• Apalutamide has also shown major activity in metastatic castrate sensitive patients when given along with androgen deprivation therapy (ADT) compared to standard ADT alone.  In a phase 3 clinical trial (TITAN, NCT02489318) involving over 1,000 patients, apalutamide significantly delayed disease progression and extended survival.
  • There are no head to head studies comparing these anti-androgens, and it is still unclear which anti-androgen is “best” or if giving standard chemotherapy would be the better approach.  This determination will require additional randomized trials. [rx]
  • The presence of Androgen Receptor Splice Variant 7 (AR-V7) mRNA in circulating tumor cells predicts a relatively poor response from abiraterone, enzalutamide or apalutamide. A blood test for AR-V7 is now commercially available and is currently recommended for patients who fail initial treatment with any of these oral hormonal agents. Interestingly, a positive AR-V7 blood test also suggests an enhanced response to chemotherapy.[rx][rx]
  • Circulating tumor cells can be detected in the blood of CRPC patients. The critical number that significantly shortens survival appears to be 5 or more tumor cells per 7.5 ml of blood.[rx][rx]
  • Immunotherapy treatment with sipuleucel-T in CRPC has been shown to increase survival but only by four months.[rx]
  • Only a small subset of people respond to androgen signaling blocking drugs.[rx]

About 90% of patients with CRPC will develop bony prostate cancer metastases which can be extremely painful; therefore, much of the therapy at this stage is directed at bone.[rx]

  • Bisphosphonates like zoledronic acid –  and rank ligand inhibitors like denosumab (Xgeva), have been shown to improve quality of life and reduce pathological fractures in CRPC patients. Unfortunately, these agents have not been shown to improve survival.  Before use of either of these agents, a dental checkup is recommended due to their association with osteonecrosis of the jaw.  They should always be used with supplemental oral calcium and Vitamin D.[rx]
  • Radium Ra 223 dichloride – is a radiopharmaceutical that works particularly well on bone metastases from prostate cancer. It has been shown to improve overall survival in CRPC patients by 30% which sounds good but is only about 3 to 4 months for most recipients. Xofigo specifically targets the bone and is ineffective in visceral, soft tissue, and nodal disease.  Therefore it should be used in CRPC with bone metastases but without significant organ, soft tissue or lymph node involvement. Xofigo improves the quality of life, reduces bone fracture rates, and extends survival even if only for a relatively short time. It can be used with all other prostate cancer therapies. However, some data suggested that there may be an increased risk of fractures and deaths associated with the use of Ra-223 together with abiraterone and prednisone. [rx][rx]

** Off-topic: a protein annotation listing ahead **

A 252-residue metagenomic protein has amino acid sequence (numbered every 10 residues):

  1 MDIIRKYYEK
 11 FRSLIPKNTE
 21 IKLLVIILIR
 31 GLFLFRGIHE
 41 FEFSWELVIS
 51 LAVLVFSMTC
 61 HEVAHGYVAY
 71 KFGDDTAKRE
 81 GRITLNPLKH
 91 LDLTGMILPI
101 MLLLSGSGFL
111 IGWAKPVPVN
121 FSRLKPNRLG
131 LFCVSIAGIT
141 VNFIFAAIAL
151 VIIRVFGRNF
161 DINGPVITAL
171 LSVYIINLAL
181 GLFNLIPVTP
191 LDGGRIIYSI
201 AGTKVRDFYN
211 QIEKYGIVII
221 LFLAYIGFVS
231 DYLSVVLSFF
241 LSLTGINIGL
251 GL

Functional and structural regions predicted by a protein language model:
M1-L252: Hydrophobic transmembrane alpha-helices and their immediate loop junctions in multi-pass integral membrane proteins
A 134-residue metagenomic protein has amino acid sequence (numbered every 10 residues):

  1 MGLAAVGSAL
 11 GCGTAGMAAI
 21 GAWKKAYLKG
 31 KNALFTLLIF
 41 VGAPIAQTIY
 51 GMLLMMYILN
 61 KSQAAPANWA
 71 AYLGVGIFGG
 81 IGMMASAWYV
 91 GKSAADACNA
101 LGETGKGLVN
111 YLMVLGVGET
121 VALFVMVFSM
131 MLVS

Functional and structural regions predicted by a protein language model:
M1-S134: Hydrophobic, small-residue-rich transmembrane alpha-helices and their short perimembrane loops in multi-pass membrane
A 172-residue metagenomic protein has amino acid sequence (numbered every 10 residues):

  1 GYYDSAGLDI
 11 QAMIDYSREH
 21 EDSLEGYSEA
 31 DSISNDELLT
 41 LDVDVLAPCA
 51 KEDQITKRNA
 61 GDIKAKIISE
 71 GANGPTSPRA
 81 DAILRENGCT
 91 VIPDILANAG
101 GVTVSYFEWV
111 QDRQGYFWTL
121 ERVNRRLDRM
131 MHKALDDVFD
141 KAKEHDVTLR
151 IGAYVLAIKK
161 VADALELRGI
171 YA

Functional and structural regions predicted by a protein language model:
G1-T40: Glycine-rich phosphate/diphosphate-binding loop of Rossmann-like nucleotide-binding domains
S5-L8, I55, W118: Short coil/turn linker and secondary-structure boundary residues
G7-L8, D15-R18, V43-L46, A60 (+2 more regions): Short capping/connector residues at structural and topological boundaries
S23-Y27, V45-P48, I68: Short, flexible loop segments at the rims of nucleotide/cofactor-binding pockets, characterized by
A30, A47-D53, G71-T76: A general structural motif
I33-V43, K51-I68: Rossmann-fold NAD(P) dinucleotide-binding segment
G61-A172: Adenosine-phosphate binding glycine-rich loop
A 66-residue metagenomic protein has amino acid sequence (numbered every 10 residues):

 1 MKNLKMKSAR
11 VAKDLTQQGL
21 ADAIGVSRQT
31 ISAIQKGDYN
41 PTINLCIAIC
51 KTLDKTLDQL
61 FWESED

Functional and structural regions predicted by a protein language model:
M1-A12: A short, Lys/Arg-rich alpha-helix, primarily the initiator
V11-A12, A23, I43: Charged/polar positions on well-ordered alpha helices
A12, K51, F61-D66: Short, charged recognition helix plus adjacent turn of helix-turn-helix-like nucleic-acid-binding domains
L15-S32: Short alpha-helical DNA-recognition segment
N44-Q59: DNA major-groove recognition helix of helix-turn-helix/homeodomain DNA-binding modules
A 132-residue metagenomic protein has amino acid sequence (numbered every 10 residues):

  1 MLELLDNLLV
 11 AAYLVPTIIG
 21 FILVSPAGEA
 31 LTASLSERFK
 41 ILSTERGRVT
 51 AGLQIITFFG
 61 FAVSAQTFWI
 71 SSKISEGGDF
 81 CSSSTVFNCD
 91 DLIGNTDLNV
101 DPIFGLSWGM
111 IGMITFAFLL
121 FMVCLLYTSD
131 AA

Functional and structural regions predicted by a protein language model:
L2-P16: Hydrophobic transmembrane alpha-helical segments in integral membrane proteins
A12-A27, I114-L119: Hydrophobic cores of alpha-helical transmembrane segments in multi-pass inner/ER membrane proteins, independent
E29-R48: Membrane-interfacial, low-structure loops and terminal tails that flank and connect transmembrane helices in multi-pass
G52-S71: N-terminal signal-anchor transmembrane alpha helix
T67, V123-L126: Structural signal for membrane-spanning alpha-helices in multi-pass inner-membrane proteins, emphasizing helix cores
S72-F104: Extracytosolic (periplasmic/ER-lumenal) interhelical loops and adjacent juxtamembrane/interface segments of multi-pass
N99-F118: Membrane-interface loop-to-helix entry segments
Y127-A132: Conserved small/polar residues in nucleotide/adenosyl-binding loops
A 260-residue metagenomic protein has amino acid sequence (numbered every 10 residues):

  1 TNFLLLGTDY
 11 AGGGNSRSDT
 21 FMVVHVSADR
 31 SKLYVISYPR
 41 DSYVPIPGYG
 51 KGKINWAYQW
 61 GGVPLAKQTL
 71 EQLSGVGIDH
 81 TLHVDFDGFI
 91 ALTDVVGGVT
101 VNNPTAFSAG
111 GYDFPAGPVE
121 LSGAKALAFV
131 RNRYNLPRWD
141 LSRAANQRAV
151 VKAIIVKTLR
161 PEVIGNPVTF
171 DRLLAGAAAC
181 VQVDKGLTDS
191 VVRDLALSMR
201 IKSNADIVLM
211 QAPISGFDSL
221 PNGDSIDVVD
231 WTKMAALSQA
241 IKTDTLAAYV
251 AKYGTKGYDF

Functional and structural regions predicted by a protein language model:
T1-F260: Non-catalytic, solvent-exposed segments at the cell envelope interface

• Sipuleucel-T – a prostate cancer vaccine, has been found to result in a tangible survival benefit for men with metastatic, castrate-resistant prostate cancer but it is quite expensive and provides only a relatively limited improvement in life expectancy. (Note: The drug remains available even though its manufacturer, Dendreon, has declared bankruptcy.)  It is an autologous, dendritic cell-based vaccine that targets prostatic acid phosphatase.  It is the only vaccine-based therapy currently available for prostate cancer in the U.S. but a number of others are in various stages of development. We need to develop reliable prostate cancer biomarkers to help determine which future immunotherapy will offer the most benefit for each individual patient.[rx][rx]

Life Expectancy

There is no clear evidence that either radical prostate surgery or radiation therapy have a significant survival advantage over the other, so treatment selection has relatively little effect on life expectancy.[rx]

  • Patients with localized, low-grade disease (Gleason 2 + 2 = 4 or less) are unlikely to die of prostate cancer within 15 years.
  • After 15 years, untreated patients are more likely to die from prostate cancer than any other identifiable disease or disorder.
  • Older men with low-grade disease have approximately a 20% overall survival at 15 years, due primarily to death from other unrelated causes.
  • Men with high-grade disease (Gleason 4 + 4 = 8 or higher) typically experience higher prostate cancer mortality rates within 15 years of diagnosis.

Palliative Care and Hospice

Palliative Care focuses on treating the symptoms of cancer and improving quality of life. The goal of palliative care is symptom control and pain relief rather than curing cancer.

  • Cancer pain related to bone metastases may be treated with bisphosphonates, rank ligand inhibitors, opioids, radiopharmaceuticals, and palliative radiation therapy.
  • Spinal cord compression can be treated with steroids, surgery, or radiation therapy.